The foregoing list concludes the series of Primitive Christians, whose names have been collected from various authorities but principally from the records of the Welsh genealogists; and on a comparison of these records with each other, and with collateral testimony wherever accessible, has been founded the present attempt to bring order out of confusion by tracing the history of the saints, as nearly as possible, according to their chronological succession :—with what success, the reader must judge for himself. At first sight the Welsh pedigrees present the appearance of an entangled maze, but when unravelled and adjusted they form a regular tissue, the figures interwoven in which are consistent, and by their analogies clearly demonstrate where the threads are broken, and how far the ravages of time may be repaired. The clue to the arrangement is that the web should commence about the departure of the Romans, and, this being attended to, its several pieces will agree together. One objection, however, to the testimony of the genealogists, as regards the saints, must be obviated. From their representation it would appear that large crowds of people, chieftains with their families and dependents, renounced together the pursuit of arms, and becoming inmates of a monastery, devoted themselves to religion.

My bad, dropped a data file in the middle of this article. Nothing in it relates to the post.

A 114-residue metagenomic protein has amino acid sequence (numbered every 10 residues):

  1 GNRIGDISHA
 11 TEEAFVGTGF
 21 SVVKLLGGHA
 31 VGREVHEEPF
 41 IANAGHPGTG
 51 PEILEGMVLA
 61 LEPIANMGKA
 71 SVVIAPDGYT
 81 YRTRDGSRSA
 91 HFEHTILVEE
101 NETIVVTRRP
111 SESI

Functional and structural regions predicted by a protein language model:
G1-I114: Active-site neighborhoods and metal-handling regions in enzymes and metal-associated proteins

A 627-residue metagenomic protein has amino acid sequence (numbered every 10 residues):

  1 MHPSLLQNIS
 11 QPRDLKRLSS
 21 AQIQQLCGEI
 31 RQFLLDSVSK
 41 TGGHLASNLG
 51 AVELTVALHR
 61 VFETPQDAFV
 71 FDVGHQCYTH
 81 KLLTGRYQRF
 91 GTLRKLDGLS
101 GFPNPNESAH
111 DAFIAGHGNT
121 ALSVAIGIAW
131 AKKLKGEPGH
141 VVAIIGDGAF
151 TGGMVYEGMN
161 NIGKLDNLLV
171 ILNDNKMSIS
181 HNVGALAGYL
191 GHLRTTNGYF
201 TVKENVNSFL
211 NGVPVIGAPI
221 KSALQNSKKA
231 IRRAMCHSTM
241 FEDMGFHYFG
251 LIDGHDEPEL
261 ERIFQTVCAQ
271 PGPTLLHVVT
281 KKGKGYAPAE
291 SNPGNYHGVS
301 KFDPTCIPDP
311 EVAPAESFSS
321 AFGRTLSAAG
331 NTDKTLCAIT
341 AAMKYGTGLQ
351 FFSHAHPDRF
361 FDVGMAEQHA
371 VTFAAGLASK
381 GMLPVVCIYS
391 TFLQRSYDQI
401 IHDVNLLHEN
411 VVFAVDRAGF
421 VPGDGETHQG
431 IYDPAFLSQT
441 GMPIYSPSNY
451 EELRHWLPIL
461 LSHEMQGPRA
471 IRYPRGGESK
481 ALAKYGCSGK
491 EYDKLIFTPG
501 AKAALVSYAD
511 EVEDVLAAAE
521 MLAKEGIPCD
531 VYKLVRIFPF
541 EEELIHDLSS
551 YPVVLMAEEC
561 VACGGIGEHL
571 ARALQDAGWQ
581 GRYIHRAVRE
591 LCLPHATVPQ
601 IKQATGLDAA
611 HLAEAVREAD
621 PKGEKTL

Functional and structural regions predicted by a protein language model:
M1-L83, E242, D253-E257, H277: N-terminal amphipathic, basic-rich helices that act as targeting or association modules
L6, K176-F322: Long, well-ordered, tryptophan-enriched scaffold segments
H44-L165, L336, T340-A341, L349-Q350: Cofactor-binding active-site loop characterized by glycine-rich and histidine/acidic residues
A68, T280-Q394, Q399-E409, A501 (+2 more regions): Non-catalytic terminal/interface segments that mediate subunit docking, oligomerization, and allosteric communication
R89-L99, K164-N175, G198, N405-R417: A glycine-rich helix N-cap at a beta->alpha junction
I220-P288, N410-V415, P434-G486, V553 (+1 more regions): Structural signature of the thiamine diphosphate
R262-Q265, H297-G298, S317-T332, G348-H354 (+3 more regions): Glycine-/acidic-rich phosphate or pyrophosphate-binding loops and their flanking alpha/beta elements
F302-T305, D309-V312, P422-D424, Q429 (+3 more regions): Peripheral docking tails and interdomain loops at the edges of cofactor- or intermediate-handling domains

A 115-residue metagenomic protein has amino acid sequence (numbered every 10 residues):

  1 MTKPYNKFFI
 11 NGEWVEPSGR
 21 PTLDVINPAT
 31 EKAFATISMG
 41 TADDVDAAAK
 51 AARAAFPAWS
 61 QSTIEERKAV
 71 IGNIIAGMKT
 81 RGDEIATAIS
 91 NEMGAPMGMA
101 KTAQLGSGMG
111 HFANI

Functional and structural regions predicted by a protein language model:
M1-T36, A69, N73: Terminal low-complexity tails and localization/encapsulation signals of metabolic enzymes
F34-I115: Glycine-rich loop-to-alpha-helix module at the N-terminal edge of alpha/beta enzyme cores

* Rowlands's Mona Antiqua.

This it might be urged was a practice unusual in other countries, and that the representations of the genealogists were therefore improbable; but the objection is overthrown by Bede who declares that a similar practice prevailed in Northumbria, where it had degenerated into open abuse ;* for chieftains uncontrolled by ecclesiastical discipline founded monasteries, the government of which they assumed to themselves, inviting together all sorts of persons and especially their dependents, many of whom retained their wives and continued to have children.† In their lives they differed little from laymen, and Bede in his Epistle to Egbert, archbishop of York, earnestly intreats him to interfere and put an end to such irregularities. The abuse of the system is not charged against the Britons, who also differed from the Northumbrians in another particular,-they had no nunneries; while those in Northumbria were numerous, and in many instances their government was irregularly committed to the wives of chieftains.§